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As I See It: Democracy is messy – West Hawaii Today

Monday, Nov. 15, 2021 | Today’s Paper | few clouds 71.771°

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The Democratic Party seems disorganized, perhaps because democracy is messy. In a democracy everyone is entitled to an opinion, and almost everyone has one, or several. On a given topic there may be as many opinions in a room as there are people, maybe more as they debate, argue and opine. Some people will be steadfast in their opinion regardless of facts, others will blow with the wind. There will be some thoughtful ones who revise slowly as facts or powerful arguments emerge. One debate could go on forever and never resolve, like abortion or bearing arms. Churches have divided over a single line of scripture. Need I say, getting an entire nation together in one discussion would be challenging.
The Democratic Party seems disorganized, perhaps because democracy is messy. In a democracy everyone is entitled to an opinion, and almost everyone has one, or several. On a given topic there may be as many opinions in a room as there are people, maybe more as they debate, argue and opine. Some people will be steadfast in their opinion regardless of facts, others will blow with the wind. There will be some thoughtful ones who revise slowly as facts or powerful arguments emerge. One debate could go on forever and never resolve, like abortion or bearing arms. Churches have divided over a single line of scripture. Need I say, getting an entire nation together in one discussion would be challenging.
For these reasons, most democracies are actually republics. Instead of trying to get a nationwide consensus, we elect representatives. We vote for people whose attitudes, values or opinions come closest to ours. We seldom find exact agreement, but usually can find a sympathetic one. Such an assembly may be just as diverse and factionalized as the population, but it can have a manageable deliberative size. Even those can get too big to work efficiently. The US House has grown from 65 members in 1790 to 435 today and the Senate to 100. Four times the size of a classroom.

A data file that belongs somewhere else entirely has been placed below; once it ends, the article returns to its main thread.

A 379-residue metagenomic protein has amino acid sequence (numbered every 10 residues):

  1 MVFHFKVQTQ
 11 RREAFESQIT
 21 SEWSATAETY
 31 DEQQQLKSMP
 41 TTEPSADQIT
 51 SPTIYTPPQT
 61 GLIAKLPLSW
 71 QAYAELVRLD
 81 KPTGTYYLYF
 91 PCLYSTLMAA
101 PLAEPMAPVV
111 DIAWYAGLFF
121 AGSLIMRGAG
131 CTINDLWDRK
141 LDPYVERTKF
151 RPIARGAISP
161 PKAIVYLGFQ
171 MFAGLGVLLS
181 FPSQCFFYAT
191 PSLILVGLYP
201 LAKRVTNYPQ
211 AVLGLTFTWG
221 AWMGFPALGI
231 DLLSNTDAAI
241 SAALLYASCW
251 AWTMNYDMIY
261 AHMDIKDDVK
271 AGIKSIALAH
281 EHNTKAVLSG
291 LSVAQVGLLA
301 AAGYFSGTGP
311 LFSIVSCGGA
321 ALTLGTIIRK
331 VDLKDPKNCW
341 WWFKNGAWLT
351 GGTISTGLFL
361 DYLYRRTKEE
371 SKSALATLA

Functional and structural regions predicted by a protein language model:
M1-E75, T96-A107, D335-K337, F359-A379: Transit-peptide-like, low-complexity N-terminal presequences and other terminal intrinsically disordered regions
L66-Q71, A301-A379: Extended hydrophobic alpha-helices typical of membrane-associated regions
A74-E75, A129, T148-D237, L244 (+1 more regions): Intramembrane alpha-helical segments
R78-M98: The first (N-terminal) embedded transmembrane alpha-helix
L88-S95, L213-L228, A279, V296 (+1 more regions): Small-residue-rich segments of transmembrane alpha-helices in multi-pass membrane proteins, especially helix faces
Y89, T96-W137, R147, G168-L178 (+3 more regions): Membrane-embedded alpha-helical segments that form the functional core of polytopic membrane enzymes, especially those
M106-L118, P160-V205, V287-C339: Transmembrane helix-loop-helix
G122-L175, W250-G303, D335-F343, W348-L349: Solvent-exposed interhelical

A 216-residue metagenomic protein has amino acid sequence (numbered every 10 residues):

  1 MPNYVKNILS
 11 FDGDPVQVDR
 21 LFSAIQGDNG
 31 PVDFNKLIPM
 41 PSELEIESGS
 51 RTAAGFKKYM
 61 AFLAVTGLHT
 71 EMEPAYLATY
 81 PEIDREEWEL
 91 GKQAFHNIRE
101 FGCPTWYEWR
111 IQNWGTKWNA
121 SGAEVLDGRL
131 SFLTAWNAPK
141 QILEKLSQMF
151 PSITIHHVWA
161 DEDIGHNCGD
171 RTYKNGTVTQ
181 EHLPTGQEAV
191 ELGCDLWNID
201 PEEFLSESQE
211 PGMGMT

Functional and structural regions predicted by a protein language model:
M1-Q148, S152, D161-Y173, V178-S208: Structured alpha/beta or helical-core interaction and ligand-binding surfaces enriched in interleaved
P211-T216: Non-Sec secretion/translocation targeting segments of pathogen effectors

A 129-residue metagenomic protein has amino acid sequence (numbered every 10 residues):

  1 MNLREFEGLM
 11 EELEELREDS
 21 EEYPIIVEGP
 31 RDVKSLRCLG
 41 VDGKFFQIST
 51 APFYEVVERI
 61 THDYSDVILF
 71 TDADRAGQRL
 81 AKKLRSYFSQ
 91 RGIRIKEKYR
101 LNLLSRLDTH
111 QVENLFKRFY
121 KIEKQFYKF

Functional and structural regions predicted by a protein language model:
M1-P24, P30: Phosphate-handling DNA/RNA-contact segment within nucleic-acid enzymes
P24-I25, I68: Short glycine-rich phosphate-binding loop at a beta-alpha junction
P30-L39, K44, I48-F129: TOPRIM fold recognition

The original Senate had 26, the founders considered 13 but felt that would not provide enough range of opinion. They wanted two from each state to create overlapping terms. A hundred is really big to manage, and 435 obviously chaotic, thankfully the Supreme Court is a manageable nine, although we might consider 11 to ease the workload.
Other forms of government may seem more efficient. After all, with no loyal-opposition, decisions are quick and final if not necessarily optimum. An extreme example: As it became more and more obvious that the Axis was losing World War II, the generals begged Adolf Hitler for trains to move soldiers and materiel where they were needed, but he committed the railroads to hauling Jews to the death camps instead. Less extreme, China bragged last year about putting up a 57-story building in 19 days, impressive, but it started as an 80-story building and they had to stop in mid construction because it was blocking an airport. Nobody dissents in a dictatorship. Much of the material for an 80-story building was wasted because they built the bottom 57 then suddenly quit. The Soviet Union pushed hard to achieve more nuclear power, there was no loyal-opposition to ask questions so the engineers just went ahead and built Chernobyl.
Very few of the worlds 160 some countries have maintained democracy for more than a few generations, let alone 232 years. Several had it then lost it to one ego. Some democracies maintain a royal family, an aristocracy, or rigid class distinction. In 1982, only Cuba in Latin America remained a dictatorship. Today, there are three dictatorships in Latin America. Democracies rarely invade democracies.
Loyalty is important in politics, but loyalty to whom? Most of us are loyal to our family, and we hope most citizens are loyal to their nation. In between there are some questionable loyalties. Some are fanatically loyal to a sports team, even a losing team that used to be their home team, but moved away. That at least is self-contained. When loyalty to a cohort interferes with the rights of others it becomes a basis for conflict or hate. Some are loyal to their state, but not the nation. Some place their loyalty to their party above the national interest. The most dangerous is loyalty to one person. The person will probably be self-centered placing himself above even party.

We stumble along, debating everything too long and making lots of mistakes but so far, at least, not making a catastrophic one like a nuclear war. Perhaps we need a progressive party to offset the extremes on the right. Let most democrats move a little to the right and some republicans move a little closer to the democrats so bipartisanship can return.
Ken Obenski is a forensic engineer, now safety and freedom advocate in South Kona. Send feedback to [email protected]




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